Over the years that I have worked with Christians who are considering becoming coaches, I’ve witnessed various patterns in peoples’ experiences. Too often a prospective coach will obtain only very limited information on training options available before hastily committing to a training program. All too often the prospective coach has gotten a one-size-fits-all answer about whether or not credentialing is important. Unfortunately these prospective coaches can find themselves frustrated in training that is a mismatch for their goals – after putting their time, money and heart into the effort.
For those considering becoming a coach in 2013 there are many things to consider. Three of the most important are:
1. Know your training options. If you are looking for coach training at the professional level, there are a variety of great Christian coach training programs available. Some are accredited or approved by the International Coach Federation (ICF). Several that are not ICF approved provide training aligned with ICF standards and have alumni who have become credentialed via the ICF portfolio application process.
2. Know accreditation, credentialing and certification. Unfortunately, navigating to an understanding of accreditation, credentialing and certification can be a journey through murky waters. The words mean different things to different people which can (and often does) lead to confusion and frustration. Various types of certification and credentialing are available. Some certifications reflect light exposure to coaching skills and others involve very rigorous coach training and experience. Since any person or organization can create and award certifications according to their own definitions and standards, there are substantial differences in the quality of the training, the requirements for the awards and the accomplishments they represent.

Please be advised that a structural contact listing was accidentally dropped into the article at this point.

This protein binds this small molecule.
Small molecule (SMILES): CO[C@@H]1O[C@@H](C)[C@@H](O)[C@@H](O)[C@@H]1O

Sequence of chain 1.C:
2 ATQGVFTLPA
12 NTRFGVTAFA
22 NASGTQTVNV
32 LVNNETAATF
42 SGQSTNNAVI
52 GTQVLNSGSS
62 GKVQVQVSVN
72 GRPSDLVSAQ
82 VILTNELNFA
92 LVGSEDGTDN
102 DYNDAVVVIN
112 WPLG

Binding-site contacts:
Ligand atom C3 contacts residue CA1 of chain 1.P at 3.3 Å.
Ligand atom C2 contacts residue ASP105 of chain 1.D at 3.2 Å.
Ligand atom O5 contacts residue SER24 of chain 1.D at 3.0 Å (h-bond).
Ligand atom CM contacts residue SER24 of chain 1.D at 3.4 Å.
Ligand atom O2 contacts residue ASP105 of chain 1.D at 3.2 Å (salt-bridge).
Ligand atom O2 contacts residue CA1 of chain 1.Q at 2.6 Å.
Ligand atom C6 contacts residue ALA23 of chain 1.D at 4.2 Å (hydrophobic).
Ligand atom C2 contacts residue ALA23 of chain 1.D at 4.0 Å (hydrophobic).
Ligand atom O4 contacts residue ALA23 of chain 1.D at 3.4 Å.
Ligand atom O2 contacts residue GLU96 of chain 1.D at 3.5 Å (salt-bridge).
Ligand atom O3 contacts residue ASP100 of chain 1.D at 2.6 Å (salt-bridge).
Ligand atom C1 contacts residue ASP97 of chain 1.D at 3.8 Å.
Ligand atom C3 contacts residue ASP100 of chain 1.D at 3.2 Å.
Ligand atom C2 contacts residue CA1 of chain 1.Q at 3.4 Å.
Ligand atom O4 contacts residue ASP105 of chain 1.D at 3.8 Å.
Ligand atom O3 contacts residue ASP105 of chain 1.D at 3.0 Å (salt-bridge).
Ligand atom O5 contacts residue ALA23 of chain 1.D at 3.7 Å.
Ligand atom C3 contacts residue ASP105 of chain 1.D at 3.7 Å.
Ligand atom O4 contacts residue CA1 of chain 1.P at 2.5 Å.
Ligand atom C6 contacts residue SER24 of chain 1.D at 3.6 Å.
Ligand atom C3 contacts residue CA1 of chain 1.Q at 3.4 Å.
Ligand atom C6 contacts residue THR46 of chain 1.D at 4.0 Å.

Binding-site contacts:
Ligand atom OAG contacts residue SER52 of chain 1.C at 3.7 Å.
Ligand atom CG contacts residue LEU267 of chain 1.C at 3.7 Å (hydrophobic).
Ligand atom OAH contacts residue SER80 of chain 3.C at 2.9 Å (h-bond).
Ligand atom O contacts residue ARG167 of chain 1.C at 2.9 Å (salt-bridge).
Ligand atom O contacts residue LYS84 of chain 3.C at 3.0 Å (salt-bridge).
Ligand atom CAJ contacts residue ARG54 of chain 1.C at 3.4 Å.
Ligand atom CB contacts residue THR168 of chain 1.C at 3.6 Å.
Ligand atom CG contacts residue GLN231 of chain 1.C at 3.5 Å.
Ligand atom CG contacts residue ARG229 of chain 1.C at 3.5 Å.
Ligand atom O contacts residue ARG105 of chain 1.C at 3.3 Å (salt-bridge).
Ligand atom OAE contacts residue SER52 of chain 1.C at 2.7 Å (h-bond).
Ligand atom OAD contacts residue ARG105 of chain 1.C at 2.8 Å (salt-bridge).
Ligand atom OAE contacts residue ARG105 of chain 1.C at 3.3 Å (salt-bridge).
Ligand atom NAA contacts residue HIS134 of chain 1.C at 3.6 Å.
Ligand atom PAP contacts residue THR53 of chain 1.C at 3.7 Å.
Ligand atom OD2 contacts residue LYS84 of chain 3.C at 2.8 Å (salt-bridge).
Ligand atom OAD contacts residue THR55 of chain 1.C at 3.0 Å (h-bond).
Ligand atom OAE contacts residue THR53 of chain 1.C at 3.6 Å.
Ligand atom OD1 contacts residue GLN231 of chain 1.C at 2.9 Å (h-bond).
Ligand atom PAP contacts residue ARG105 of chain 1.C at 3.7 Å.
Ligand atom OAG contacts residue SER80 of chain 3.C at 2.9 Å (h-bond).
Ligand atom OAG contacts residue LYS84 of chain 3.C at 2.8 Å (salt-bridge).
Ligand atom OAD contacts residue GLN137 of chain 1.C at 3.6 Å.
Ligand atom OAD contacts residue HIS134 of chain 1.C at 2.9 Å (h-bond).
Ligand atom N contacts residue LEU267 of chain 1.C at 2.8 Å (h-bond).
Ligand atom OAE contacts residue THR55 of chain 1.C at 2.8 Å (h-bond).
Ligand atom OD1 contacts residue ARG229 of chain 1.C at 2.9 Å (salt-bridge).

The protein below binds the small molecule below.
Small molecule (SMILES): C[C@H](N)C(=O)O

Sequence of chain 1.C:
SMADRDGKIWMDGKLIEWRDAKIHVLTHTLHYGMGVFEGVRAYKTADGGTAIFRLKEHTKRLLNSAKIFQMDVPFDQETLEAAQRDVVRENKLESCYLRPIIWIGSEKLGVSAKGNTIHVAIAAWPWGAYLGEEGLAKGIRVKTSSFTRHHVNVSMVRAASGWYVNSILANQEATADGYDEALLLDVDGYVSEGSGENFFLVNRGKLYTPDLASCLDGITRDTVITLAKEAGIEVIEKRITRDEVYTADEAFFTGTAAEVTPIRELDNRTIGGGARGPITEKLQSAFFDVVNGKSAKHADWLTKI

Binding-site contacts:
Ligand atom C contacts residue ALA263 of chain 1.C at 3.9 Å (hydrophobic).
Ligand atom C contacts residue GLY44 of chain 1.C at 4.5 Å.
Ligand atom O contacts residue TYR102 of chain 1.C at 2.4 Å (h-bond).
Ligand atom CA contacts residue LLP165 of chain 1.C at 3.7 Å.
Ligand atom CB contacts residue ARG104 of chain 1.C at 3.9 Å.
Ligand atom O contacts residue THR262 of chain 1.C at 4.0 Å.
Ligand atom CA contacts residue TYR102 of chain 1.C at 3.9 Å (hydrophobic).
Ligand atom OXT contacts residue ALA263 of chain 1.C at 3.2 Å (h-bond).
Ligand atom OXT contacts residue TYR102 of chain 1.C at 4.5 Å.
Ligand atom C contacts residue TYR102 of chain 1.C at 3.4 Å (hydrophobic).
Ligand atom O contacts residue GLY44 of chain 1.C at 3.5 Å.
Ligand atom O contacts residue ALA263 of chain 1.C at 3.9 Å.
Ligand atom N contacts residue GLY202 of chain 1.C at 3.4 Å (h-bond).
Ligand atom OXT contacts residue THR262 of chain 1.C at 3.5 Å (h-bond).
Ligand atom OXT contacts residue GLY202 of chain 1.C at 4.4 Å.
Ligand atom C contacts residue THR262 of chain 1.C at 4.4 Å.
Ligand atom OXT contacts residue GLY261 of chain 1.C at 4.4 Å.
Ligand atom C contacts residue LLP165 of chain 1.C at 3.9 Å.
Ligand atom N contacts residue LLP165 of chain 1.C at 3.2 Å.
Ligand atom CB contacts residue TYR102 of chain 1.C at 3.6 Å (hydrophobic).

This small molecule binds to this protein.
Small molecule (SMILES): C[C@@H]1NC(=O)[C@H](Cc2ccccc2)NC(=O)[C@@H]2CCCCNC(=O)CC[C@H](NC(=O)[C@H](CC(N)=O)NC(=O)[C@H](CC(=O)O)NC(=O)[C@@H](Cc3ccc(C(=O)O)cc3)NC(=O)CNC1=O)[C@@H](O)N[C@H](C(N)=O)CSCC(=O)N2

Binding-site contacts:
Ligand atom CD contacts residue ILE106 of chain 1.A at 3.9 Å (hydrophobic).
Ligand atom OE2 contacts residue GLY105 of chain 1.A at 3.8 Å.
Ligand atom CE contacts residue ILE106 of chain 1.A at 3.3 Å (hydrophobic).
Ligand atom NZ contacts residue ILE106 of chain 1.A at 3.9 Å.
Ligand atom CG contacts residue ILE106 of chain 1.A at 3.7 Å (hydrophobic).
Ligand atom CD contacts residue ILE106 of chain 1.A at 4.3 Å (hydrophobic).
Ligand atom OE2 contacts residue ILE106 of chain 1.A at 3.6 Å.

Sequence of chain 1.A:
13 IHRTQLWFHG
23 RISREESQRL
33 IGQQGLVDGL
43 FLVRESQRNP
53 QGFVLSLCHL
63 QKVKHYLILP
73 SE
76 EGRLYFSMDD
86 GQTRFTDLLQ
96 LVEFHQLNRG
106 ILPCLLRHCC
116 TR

If your goal is to obtain professional credentialing through ICF, it is important to be clear that the training you choose will get you there. Ask the school specific questions about how their training will support your goal. Learn from the ICF website about their accreditation of schools and credentialing processes. Do not assume that because a coaching program offers “certification” that the training will automatically then lead to ICF credentials.
3. Know your vision. What has God called you to? What does your coaching vision look like? The specifics of your unique vision will help you determine what training is right for you and whether credentialing is important to you. Often people start with the question “do I need to be certified?” A better place to start is “what is my vision?” From there, the question about whether you need to be certified will be answered.
There is no one right path to becoming a coach. There is no one training school that is right for everyone. For many, obtaining ICF credentialing is very important, and for others it is not. Work from your unique vision to determine your path.
What resources are available right here at Christian Coaching Resources?
- For help with training options and definitions of accreditation, credentialing and certification, get The Complete Guide to Christian Coach Training. The new 2013 edition includes two-page profiles on 19 of the top Christian coach training programs. Find it here. www.mychristiancoachtraining.com
- For a free live presentation with opportunity to ask direct questions, attend “Becoming a Coach: What You Want to Know,” an event co-sponsored with the Christian Coaches Network, Tuesday, January 22. Register here.
- For help from Linda personally, arrange this consulting package to include: a copy of The Complete Guide to Christian Coach Training 2013 (ebook version), access to the self-directed Explorers Class and a 60 minute personal consultation with Linda go to this link: Explore Coaching With Linda